In addition, all students participate in the “Leadership Essentials for Lawyers” program led by the Center for Creative Leadership (students at CCL pictured at left). They create Individual Development Plans (IDPs) to connect what they learned to goals for success in law school and the legal profession. They also receive one-on-on coaching from a pool of executive coaches and practicing attorneys.
First-year students meet and build relationships with experienced lawyers from a broad range of practice settings though Elon’s innovative Preceptor Program. Each year, more than 50 preceptors observe first-year students in law classes and provide feedback, mentor students and expose them to real work experiences. Many of these relationships extend into the second- and third-year and beyond graduation.
In year two, Elon Law students build on their first- year leadership experiences, again with a combination of class work, coaching and interaction with practicing attorneys. They work directly with clients in the required Public Law and Leadership course [see p.11 sidebar]. Students learn to work together in teams to tackle legal problems for nonprofit organizations. In-class discussions explore team dynamics and the attributes of effective team leadership. Executive coaches assist students in assessing their individual leadership styles and establishing goals for interpersonal development in the team context.
Third-year law students have the opportunity to participate in the law school’s Capstone Leadership course, applying legal knowledge and leadership skills toward initiatives of their choice that benefit the profession, the community or society more broadly. Capstone participants draw on the legal knowledge, advocacy skills and leadership competencies they develop in the first two years of law school.
Other initiatives – the Leadership Fellows program, the Conference on Law and Leadership and the Joseph M. Bryan Distinguished Leadership Lecture Series – extend the discussion about the role of lawyers as leaders more deeply into the fabric of the law school, its students and the broader legal community.
HEEDING THE CALL FOR PROFESSIONALISM
Elon Law’s investment in leadership education may sound lofty, but the skills and experiences students gain are practical. The school’s leaders, administrators and faculty are driven by the need for students to have a wide array of professional skills in order to land a first job, succeed in a variety of roles and provide value to employers, clients and communities. Although leadership education in law schools is an emerging practice, it is one that is paying off, according to students and alumni.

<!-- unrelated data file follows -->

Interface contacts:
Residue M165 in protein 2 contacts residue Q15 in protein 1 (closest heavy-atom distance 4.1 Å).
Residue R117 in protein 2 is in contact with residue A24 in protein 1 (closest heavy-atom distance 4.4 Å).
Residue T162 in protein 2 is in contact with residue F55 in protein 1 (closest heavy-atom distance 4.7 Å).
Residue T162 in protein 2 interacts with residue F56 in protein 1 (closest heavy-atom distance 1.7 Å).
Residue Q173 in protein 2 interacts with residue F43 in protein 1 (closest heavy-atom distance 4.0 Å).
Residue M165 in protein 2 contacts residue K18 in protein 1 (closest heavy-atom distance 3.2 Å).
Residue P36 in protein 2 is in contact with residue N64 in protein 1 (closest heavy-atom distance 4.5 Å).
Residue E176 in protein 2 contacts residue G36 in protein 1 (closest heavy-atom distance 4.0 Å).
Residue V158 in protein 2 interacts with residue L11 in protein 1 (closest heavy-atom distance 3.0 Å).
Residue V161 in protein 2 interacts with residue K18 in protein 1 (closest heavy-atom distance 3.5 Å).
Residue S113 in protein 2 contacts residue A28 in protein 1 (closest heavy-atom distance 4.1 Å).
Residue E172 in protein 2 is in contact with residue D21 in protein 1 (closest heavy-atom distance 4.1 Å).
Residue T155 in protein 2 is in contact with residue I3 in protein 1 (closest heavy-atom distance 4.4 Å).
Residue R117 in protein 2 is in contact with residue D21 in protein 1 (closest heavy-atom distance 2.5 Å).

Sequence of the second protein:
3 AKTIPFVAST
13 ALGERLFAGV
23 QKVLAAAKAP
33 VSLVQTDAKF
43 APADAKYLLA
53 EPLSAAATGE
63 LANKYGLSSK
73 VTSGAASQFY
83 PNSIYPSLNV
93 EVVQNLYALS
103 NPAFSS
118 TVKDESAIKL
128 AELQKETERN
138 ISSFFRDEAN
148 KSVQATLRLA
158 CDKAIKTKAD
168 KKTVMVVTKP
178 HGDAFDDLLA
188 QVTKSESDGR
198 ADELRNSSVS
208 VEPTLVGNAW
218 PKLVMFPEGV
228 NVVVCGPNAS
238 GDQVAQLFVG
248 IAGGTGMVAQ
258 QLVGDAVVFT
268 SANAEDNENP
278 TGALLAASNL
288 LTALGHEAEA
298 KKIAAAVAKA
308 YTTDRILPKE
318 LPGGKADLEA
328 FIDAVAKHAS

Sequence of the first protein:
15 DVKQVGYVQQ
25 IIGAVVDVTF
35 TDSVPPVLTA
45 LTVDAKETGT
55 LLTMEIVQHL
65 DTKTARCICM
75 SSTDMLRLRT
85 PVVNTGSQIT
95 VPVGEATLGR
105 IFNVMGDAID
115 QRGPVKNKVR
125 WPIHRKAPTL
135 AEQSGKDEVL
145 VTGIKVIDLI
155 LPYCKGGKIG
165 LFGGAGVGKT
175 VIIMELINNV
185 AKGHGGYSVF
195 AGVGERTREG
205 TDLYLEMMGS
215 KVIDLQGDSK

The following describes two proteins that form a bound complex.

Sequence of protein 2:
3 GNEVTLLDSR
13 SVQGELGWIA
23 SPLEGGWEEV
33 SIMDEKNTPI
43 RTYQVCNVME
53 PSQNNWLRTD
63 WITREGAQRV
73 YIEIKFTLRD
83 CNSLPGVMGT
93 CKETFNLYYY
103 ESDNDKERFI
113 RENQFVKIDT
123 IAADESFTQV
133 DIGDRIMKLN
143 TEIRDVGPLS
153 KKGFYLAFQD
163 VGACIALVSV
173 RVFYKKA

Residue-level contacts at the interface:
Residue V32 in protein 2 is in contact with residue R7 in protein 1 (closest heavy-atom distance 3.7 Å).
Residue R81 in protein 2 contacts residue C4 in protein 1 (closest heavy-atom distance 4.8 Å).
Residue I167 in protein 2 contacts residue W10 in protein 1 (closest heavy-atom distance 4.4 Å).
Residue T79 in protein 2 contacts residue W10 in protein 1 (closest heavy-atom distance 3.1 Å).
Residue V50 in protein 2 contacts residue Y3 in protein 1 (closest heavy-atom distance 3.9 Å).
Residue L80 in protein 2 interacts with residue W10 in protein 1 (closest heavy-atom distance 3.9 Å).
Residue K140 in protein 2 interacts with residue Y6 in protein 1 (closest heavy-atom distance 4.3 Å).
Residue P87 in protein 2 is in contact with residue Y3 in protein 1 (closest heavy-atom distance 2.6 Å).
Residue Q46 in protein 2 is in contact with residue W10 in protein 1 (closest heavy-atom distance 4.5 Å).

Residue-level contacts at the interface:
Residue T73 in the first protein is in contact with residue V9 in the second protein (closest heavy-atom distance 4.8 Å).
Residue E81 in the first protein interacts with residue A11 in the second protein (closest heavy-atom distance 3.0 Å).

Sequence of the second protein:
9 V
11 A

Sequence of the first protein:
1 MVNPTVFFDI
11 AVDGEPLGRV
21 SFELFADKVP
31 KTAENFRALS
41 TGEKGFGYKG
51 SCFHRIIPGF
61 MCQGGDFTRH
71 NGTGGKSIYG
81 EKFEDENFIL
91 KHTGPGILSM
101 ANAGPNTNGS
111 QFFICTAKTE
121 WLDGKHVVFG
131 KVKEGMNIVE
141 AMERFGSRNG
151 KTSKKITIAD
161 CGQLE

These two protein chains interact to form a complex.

“Elon has recognized that in order for graduates to be successful in today’s legal market, students need much more than what a traditional legal education can offer,” says David Lambert L’14. “This was the reason I decided to come to Elon Law. I knew the importance of leadership development from undergraduate school and how these skills were essential to surviving in a volatile marketplace.”
“When we graduate, we need to be career ready,” says Brenna Ragghianti L’14. “The theoretical knowledge is important and we are getting that – but if you can’t put it to use, what good are you? It doesn’t feel good enough to know the law. At Elon, I’m gaining real, practical experience, especially through the Leadership Fellows program, so I am confident I can put what I learn into action.”
Stephen Shaw L’10 routinely draws on lessons learned through Elon’s leadership program in his role as an associate attorney at Womble Carlyle Sandridge & Rice in Greensboro, N.C.
“Lawyers do a lot of non-legal things to solve client’s problems,” he says. “We’re problem solving, counseling and giving guidance. Managing clients is a composite skill. We have to know how to be efficient and cost effective, and how to have a strong, positive relation- ship with the client. We have to use our communication and influence skills, and work as a team. Elon Law is a great program and the leadership component is an added value.”
David Morrow ’07, L’10 is a regulatory attorney with BuckleySandler LLP in Washington, D.C., who relies on the “soft-skills” he learned at Elon Law as much as the academics.
“I never had a class in the specific type of law I do now, but I use the skills of working in groups, understanding the work dynamics, dealing with different personalities, networking and building relationships in both bar leadership roles and in the firm,” Morrow says.
“The leadership component is one of the most important things at Elon,” adds Morrow, recently named an ABA Business Law Fellow and the 2013 recipient of the National Bar Association’s Junius W. Williams Young Lawyer of the Year Award. “In practice, I’ve learned that you can be the smartest lawyer out there, the hardest working or the one billing the most hours and it’s not enough. It’s often the relationships, the networking, the soft skills that matter most.”
SECOND-YEAR STUDENTS TAKE A TEAM APPROACH
Guilford County, North Carolina – like many places in the U.S. – has wrestled with the economic, legal and environmental implications of growth and development. The Piedmont Conservation Council (PCC), a non-profit, volunteer organization, needed to understand property and planning law to create a Farmland Plan. They turned to second-year Elon Law students for advice.